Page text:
In New Jersey, offenses are not categorized as felonies, misdemeanors, and infractions but rather as indictable crimes, disorderly persons offenses, and petty disorderly persons offenses. Disorderly persons offenses and petty disorderly persons offenses are similar to misdemeanors in other states, because they are less serious offenses, punishable by less than six months in jail. Indictable offenses closely resemble felonies and serious misdemeanors in other states.
This article will discuss disorderly and petty disorderly persons offenses, including possible sentences and sentence alternatives. Learn more about indictable offenses in New Jersey Felony (Indictable Offense) Crimes by Class and Sentences
In New Jersey, offenses punishable by less than six months' imprisonment fall under the classification of disorderly persons offenses.
Disorderly persons offenses carry up to six months' jail time and a $1,000 fine. Examples of disorderly persons offenses include simple assault, shoplifting involving less than $200, and resisting arrest.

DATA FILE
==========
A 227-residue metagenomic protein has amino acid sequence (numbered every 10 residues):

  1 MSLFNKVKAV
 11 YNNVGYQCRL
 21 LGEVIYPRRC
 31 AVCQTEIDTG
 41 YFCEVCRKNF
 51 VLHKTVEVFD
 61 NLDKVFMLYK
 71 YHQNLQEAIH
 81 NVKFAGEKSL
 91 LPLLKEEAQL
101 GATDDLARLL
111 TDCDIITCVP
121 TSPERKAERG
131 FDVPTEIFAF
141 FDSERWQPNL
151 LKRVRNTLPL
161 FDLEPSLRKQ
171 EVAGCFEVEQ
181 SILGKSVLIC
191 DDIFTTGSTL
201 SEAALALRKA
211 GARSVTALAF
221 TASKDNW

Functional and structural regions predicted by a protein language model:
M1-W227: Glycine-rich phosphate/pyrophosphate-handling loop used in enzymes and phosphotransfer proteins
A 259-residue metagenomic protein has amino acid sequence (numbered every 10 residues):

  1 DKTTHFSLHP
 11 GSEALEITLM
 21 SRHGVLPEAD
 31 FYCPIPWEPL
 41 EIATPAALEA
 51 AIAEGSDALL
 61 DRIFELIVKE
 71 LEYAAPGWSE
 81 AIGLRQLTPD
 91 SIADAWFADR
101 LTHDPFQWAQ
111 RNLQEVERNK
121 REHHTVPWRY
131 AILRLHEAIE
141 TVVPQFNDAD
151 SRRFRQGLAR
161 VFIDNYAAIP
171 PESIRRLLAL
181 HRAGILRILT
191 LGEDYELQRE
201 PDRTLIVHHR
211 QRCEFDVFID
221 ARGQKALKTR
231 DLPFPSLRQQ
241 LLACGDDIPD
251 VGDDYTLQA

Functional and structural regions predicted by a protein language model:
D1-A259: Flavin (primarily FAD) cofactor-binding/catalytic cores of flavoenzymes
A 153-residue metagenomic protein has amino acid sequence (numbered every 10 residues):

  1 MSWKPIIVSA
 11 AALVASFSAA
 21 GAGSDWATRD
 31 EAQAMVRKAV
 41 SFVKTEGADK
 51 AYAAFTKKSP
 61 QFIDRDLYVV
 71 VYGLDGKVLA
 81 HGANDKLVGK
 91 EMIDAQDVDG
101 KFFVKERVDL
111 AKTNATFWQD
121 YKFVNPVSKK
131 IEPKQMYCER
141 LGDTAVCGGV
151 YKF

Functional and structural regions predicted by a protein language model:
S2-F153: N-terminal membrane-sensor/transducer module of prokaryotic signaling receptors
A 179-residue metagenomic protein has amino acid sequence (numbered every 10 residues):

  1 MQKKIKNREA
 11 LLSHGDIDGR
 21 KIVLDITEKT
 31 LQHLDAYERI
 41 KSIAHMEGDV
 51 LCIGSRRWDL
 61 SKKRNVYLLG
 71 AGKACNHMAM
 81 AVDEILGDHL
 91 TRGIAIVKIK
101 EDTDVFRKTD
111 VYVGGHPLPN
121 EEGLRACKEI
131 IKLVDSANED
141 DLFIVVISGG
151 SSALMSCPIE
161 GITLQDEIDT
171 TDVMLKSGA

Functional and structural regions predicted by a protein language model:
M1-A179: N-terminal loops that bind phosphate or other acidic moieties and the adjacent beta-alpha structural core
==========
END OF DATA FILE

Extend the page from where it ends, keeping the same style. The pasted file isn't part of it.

Because disorderly persons offenses are not considered crimes in New Jersey, a defendant doesn't have a right to a jury trial. The defendant retains the right to counsel. A court must appoint counsel if the defendant cannot afford one and the judge determines a likelihood of imprisonment or other significant consequences exist upon conviction.
(N.J. Stat. §§ 2A:158A-5.2; 2C:43-3, -8 (2020); N.J. Mun. Ct. R. 7:3-2 (2020).)
Generally speaking, most sentencing hearings for low-level offenses occur immediately after the defendant pleads or is found guilty. (For indictable crimes, a sentencing hearing could take place days, weeks, or months later.) The judge might enter the sentence agreed upon in a plea bargain or hand down a different sentence.
The law gives judges several options in handing down sentences for disorderly persons offenses, including jail time, probation, community service, court costs, fines, and, in certain cases, suspension of driving privileges. A sentence might include one or several of these options. Any jail time must be limited to 30 days or six months depending on the offense level. (N.J. Stat. § 2C:43-2 (2020).)